"EE Times has obtained from the Tempe (Ariz.) Police Department the report of a traffic collision involving an Uber vehicle on March 24. The full report tells a story different from earlier, sketchy accounts of the crash. It also reveals details that might prompt more questions about Uber’s actions — or inaction — at the intersection where the accident occurred. EE Times got the help of Mike Demler, senior analyst at The Linley Group, to decipher the police report.
Before getting into detail, here’s a recap what we reported before:
Until police info became public, the prevailing press narrative, including this publication, was that the crash resulted when the driver of a second vehicle “failed to yield” to the Uber car while making a left turn.
Observers were quick to conclude that this was an accident caused by a reckless “human” driver. Uber — which was in self-driving mode — was not at fault.
When we put together statements by drivers and an eyewitness included in the police report, we begin to see a different picture.
First, the driver who hit Uber’s Volvo was in the intersection waiting to turn left and was therefore moving slowly. She wasn’t exactly making a sudden, reckless move.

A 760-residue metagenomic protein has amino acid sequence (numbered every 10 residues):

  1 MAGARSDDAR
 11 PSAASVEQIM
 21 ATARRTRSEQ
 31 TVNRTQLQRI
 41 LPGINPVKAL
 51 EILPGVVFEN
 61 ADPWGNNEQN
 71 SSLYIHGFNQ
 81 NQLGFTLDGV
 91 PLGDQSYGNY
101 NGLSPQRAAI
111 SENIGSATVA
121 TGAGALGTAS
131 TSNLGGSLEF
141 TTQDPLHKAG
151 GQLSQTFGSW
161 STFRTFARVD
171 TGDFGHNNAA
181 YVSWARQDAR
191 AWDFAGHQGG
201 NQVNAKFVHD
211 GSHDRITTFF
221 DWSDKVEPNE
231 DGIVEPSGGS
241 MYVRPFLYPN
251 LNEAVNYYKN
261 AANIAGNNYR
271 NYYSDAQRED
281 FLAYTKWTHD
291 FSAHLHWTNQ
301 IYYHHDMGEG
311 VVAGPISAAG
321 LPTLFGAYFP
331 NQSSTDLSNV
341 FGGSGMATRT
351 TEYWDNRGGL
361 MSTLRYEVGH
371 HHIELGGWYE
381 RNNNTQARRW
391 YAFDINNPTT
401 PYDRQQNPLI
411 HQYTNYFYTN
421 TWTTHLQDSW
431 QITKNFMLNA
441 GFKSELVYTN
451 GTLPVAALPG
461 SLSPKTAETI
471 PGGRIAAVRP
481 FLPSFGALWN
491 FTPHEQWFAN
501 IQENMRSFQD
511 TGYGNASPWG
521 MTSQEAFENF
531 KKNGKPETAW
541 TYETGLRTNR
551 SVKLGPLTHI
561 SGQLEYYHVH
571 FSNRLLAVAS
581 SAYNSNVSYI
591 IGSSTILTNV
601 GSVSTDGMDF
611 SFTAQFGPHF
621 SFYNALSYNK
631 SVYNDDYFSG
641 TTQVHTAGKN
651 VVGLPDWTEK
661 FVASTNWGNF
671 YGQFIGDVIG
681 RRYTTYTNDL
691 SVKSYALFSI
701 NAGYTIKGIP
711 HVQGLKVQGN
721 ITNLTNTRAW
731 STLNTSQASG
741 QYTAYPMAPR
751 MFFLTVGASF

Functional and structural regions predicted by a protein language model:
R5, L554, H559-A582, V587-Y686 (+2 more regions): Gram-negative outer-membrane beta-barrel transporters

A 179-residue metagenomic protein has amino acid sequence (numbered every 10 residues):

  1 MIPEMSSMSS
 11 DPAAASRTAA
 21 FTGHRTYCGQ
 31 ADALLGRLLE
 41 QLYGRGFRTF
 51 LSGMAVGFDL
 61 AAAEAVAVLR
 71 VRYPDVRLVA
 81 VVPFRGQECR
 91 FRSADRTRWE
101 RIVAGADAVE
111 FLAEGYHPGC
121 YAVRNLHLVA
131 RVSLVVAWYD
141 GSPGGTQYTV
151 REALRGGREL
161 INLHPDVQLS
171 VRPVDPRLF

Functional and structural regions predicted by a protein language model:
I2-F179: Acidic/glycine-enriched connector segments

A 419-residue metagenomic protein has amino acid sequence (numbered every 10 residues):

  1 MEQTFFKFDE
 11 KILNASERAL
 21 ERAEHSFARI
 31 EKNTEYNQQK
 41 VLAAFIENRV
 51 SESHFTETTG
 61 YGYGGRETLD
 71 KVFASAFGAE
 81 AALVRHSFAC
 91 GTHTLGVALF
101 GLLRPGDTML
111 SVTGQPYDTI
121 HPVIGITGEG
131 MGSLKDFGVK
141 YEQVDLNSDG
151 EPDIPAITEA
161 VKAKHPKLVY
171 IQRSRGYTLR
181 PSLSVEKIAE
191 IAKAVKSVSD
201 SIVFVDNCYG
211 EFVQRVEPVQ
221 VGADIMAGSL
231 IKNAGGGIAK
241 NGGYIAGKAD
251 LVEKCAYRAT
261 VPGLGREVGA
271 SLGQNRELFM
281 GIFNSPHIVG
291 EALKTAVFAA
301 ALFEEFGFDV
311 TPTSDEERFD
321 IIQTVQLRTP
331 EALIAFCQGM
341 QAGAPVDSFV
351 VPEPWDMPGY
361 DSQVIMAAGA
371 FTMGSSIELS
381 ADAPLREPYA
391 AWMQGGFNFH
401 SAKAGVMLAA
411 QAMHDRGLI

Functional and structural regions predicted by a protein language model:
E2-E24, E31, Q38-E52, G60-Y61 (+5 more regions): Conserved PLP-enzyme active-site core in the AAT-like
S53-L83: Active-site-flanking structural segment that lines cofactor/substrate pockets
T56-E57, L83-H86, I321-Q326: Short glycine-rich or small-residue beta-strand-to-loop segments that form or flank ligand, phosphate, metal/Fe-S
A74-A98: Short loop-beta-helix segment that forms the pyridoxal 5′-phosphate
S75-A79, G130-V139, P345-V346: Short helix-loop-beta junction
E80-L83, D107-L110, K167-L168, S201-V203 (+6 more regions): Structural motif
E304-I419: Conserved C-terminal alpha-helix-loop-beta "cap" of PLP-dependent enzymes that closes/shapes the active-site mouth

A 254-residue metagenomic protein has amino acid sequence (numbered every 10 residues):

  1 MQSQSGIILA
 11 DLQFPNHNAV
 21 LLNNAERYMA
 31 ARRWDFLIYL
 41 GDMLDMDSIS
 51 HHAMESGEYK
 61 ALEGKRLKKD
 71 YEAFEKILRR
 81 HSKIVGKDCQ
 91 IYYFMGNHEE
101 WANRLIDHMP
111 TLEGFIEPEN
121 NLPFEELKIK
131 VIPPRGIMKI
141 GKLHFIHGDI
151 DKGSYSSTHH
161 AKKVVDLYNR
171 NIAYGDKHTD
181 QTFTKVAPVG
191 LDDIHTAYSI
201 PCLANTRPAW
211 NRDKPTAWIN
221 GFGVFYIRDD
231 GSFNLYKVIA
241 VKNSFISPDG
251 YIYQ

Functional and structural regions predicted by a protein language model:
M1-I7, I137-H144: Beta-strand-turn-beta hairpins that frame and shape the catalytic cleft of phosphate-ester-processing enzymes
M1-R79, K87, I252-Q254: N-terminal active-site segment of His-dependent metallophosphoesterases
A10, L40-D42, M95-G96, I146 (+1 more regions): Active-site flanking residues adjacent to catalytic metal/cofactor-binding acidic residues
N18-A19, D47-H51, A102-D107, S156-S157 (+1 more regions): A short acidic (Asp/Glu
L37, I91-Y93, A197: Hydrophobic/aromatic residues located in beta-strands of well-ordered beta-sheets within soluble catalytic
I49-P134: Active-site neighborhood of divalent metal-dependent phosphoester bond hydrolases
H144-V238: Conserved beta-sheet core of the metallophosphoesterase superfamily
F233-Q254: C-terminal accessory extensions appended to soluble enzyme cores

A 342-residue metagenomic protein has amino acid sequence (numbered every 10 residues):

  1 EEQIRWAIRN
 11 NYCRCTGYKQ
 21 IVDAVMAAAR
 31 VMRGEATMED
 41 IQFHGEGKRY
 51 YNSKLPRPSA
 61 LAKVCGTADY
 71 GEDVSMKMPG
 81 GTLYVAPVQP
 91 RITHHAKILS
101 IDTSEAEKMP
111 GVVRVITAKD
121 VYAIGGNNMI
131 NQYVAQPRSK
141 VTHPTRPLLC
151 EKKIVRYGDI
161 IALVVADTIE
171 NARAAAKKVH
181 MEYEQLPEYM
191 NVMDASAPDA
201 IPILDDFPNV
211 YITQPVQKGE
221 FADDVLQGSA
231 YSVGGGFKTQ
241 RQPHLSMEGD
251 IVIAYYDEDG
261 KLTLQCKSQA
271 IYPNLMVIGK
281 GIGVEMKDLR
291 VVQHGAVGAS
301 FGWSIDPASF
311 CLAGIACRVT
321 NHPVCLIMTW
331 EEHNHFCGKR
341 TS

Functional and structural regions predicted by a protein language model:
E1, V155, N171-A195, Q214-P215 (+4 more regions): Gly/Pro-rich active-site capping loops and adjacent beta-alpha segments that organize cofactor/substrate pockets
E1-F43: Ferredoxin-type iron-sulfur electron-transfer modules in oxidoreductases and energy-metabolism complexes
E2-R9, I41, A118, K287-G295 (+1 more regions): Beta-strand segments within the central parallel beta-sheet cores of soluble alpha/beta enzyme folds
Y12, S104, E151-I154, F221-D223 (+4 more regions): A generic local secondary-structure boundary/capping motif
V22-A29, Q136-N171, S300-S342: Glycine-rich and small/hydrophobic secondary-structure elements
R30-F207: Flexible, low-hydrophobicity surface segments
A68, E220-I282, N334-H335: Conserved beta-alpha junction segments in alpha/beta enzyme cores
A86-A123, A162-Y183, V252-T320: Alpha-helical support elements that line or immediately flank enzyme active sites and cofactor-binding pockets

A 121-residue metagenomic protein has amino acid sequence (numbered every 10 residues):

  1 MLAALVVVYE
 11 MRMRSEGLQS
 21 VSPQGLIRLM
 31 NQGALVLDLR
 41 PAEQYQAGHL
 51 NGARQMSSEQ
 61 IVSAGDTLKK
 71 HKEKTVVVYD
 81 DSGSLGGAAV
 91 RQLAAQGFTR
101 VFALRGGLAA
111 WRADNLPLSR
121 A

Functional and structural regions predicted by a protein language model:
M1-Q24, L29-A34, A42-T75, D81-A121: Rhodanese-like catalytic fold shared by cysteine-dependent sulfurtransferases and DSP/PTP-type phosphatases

Second, Uber’s Volvo, in self-driving mode, was moving at 38 mph in a 40 mph zone and failed to detect the left-turning vehicle. Further, although the Uber’s driver remembers the traffic light changing to yellow when his car entered the intersection, the Uber Volvo didn’t react, neither hurrying nor hesitating.”
"In its venture to devise a middleware layer for automated driving applications, Elektrobit (EB) is making progress: The company has completed four new software modules for its EB robinos product line. They enable automakers and automotive suppliers to add critical functionalities including automated parking, highway driving and lane keeping.
Announced in 2016, EB robinos is the first comprehensive, hardware-agnostic framework that enables carmakers and automotive suppliers to develop and bring to market increasingly automated driving features and manage the complexity of advanced in-car systems. The new modules are: […]